• Presence — at least for anyone who is absent — may be (and apparently commonly is) construed to require purposive, seeking-type behaviors. [Insert note here regarding the apparently paradox when adopting presence as a purpose : – ) . ] As such, presence seems as subject to commodification and integration in the world economy as any other behavior (i.e. there’s money to made by teaching people to be present). The “presence sector” of the economy (yoga, meditation retreats, etc.) was estimated to exceed 5.8 billion dollars in 2008 — who knows if that figure is correct, but the point is the world economy is highly adaptable in finding new avenues for absorbing capital, and attitudinal tweaks are unlikely to change this. So I definitely do not share your faith in the revolutionary nature of the presence concept.

    • Listening, obviously, has a dark side. As in “The sheriff, listening to their angry cries, turned the suspect over to the lynch mob.” Or “Despite his lifelong wish to be a cartoonist, he listened to his father and enrolled in law school.” Or “After arranging the contribution, the financier gained the Senator’s ear.” . . .

    • Listening (or presence), in this discussion, is considered as a metaphor for giving voice to the forces driving from the bottom up, while purposiveness is (it seems to me) is associated with top-down control. I suspect in many situations the reverse is more accurate.


    – Art

    • Larry Richards says:

      You are there, Art! By presence, I am not talking about physical presence alone. I can be intently listening to a speaker, and that speaker may have no idea that I am “present”. It is my responsibility to ensure that I am present, so that the speaker will account for me and my desires. But, how to do that without being purposive, and hence inserting ego, where what I want is to participate? I use the word purposive in a narrow and specialized way: to be purposive is to identify an end (or ends), and then to select the best means to achieve it (them). Value is imbued in the ends, not in the means. I like to think there is another way to talk about human intent. An alternative is to talk of intent arising out of an awareness of my desires/values as constraints. I specify the constraints on my “field of behavior”, what I don’t want to happen, and then listen and work in the space that is left, the space wherein I can be present and move wherever a conversation might lead me, maybe even alter my desires as a consequence (and hence the constraints on my field of behavior). I avoid using the word purposive to talk about this alternative for practical and historical reasons. I agree that the word presence is now being commercialized–these words, always a moving target. Hmmm.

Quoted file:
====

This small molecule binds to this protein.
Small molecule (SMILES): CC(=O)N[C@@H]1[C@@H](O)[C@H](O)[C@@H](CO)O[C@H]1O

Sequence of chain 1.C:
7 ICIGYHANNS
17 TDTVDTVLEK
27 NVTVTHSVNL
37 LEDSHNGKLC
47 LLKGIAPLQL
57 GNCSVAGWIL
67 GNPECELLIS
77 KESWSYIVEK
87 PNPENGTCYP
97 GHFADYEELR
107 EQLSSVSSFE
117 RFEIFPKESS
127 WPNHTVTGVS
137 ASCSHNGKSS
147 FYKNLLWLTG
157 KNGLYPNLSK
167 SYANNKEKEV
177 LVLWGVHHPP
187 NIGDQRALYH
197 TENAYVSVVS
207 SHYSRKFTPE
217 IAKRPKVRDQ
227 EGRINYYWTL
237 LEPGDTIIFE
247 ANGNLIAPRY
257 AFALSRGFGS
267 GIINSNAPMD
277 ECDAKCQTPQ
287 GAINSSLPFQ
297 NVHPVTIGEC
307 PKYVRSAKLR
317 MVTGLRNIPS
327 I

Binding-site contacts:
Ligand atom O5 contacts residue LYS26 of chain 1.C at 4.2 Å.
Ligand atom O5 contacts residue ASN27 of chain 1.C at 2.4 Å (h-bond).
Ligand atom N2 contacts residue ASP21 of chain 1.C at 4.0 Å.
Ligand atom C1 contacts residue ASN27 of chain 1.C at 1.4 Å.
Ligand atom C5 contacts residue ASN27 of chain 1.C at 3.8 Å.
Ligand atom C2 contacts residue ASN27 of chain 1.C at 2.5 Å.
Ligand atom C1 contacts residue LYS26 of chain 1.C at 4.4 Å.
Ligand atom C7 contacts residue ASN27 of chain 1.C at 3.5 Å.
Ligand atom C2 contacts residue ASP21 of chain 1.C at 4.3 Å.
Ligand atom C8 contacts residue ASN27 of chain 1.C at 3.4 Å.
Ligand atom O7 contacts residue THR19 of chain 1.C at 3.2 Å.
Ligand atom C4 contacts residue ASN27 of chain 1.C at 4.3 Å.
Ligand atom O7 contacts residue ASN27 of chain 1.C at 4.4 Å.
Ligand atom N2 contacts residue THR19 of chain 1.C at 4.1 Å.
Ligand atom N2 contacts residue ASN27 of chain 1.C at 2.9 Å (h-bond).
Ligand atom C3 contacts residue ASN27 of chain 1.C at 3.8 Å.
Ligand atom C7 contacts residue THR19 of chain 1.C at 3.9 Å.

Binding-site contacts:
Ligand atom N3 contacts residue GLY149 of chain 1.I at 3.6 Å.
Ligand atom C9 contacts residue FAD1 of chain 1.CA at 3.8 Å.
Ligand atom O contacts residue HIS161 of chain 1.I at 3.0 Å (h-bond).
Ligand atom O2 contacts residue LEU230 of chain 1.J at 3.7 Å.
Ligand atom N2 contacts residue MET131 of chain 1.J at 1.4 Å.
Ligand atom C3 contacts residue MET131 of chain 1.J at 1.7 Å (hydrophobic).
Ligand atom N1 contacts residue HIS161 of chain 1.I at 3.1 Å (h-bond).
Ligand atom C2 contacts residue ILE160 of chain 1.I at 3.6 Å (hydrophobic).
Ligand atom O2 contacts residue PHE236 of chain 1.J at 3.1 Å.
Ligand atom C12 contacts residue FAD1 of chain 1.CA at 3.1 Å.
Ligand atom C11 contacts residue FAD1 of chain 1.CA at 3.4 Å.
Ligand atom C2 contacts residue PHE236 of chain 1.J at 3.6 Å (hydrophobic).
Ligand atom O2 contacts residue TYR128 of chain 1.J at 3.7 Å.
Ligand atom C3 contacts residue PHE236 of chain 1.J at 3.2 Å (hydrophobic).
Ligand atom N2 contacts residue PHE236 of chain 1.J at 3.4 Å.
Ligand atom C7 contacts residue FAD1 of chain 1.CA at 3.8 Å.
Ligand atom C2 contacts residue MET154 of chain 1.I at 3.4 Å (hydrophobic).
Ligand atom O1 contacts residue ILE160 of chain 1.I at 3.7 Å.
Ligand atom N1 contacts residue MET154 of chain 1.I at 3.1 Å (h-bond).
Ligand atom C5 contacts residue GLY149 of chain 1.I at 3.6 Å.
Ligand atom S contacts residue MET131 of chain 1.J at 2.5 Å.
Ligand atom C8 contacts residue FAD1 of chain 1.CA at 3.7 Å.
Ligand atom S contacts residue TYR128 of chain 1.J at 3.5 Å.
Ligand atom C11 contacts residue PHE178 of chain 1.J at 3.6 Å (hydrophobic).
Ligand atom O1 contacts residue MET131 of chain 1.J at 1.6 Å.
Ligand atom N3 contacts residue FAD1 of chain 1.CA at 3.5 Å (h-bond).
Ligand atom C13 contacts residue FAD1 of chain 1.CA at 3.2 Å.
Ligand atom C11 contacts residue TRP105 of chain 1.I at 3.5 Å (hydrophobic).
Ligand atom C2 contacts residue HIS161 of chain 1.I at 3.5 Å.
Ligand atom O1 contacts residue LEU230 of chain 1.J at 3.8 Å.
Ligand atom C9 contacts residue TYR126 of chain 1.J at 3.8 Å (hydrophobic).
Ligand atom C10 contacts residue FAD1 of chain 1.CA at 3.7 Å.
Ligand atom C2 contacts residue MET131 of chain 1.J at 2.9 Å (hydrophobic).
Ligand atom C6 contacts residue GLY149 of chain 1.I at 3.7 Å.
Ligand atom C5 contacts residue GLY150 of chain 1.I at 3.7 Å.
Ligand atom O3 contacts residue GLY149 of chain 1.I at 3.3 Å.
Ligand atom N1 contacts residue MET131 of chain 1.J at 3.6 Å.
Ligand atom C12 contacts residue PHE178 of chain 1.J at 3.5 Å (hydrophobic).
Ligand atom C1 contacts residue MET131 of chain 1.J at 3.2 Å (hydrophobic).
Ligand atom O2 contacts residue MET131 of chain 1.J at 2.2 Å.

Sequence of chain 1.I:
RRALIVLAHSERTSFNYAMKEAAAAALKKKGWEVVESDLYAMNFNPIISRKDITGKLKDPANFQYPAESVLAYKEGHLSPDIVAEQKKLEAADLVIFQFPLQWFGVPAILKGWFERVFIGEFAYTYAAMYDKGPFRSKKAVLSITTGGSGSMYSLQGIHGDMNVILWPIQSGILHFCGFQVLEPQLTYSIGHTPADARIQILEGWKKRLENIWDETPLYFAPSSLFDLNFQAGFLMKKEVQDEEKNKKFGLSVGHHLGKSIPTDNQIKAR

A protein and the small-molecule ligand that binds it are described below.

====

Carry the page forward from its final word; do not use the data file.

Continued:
• Art Collings says:


        Nor by absent did I mean physically absent!

        From a purely non-technical point of view, I see purposiveness as identifying an end (iteratively, kybernetically), and thence learning to circumambulate to that end.

        But, OK. Adopting the model you suggest, let’s agree that (between ‘here’ and ‘there’, above) I am attempting to articulate my constraints. These, at their core, I think, center around the notion that it is not infrequent in the social sphere for the concepts “to listen” and “to obey” to forcibly meld — in the gulags of some public schools, for example. Then, if I am understanding correctly, my constraint is the desire that the two be kept separate.

        – ac

        • Larry Richards says:

          Art, the distinction is between an end that has yet to be achieved (future-oriented) and desires/values as constraints, here and now. I don’t want to preclude the value of plannng, but let’s it for what it is–dysfunctional and potentially dangerous, and then be careful and vigilant about how we apply it, and when.

          • Art Collings says:

            Larry, I don’t want to carry on further with this here, since the conference is starting up. But I did follow up by reading your 1987 essay “Untangling the Dilemmas of Social Design.” Which gives a wider basis to consider your comments, and anticipates some of the thrust of my own comments here. So, I look forward to listening to you in a few days.

            – Art

  5. Mark Johnson says:

    “Setting ego aside” is the big challenge. From Jesus to Marx, this has been the exhortation. But we have a long history of not being very good at it!

    Can we monitor the level of ‘ego setting asideness’ in society? Is there a way of teaching “ego setting asideness”? Could cybernetic tools help?

    But most importantly (I think) what is the world like where EVERYONE sets ego aside? Wouldn’t it feel rather alien? Would we want to live there, or here where it’s messier and more flawed?

    • Larry Richards says: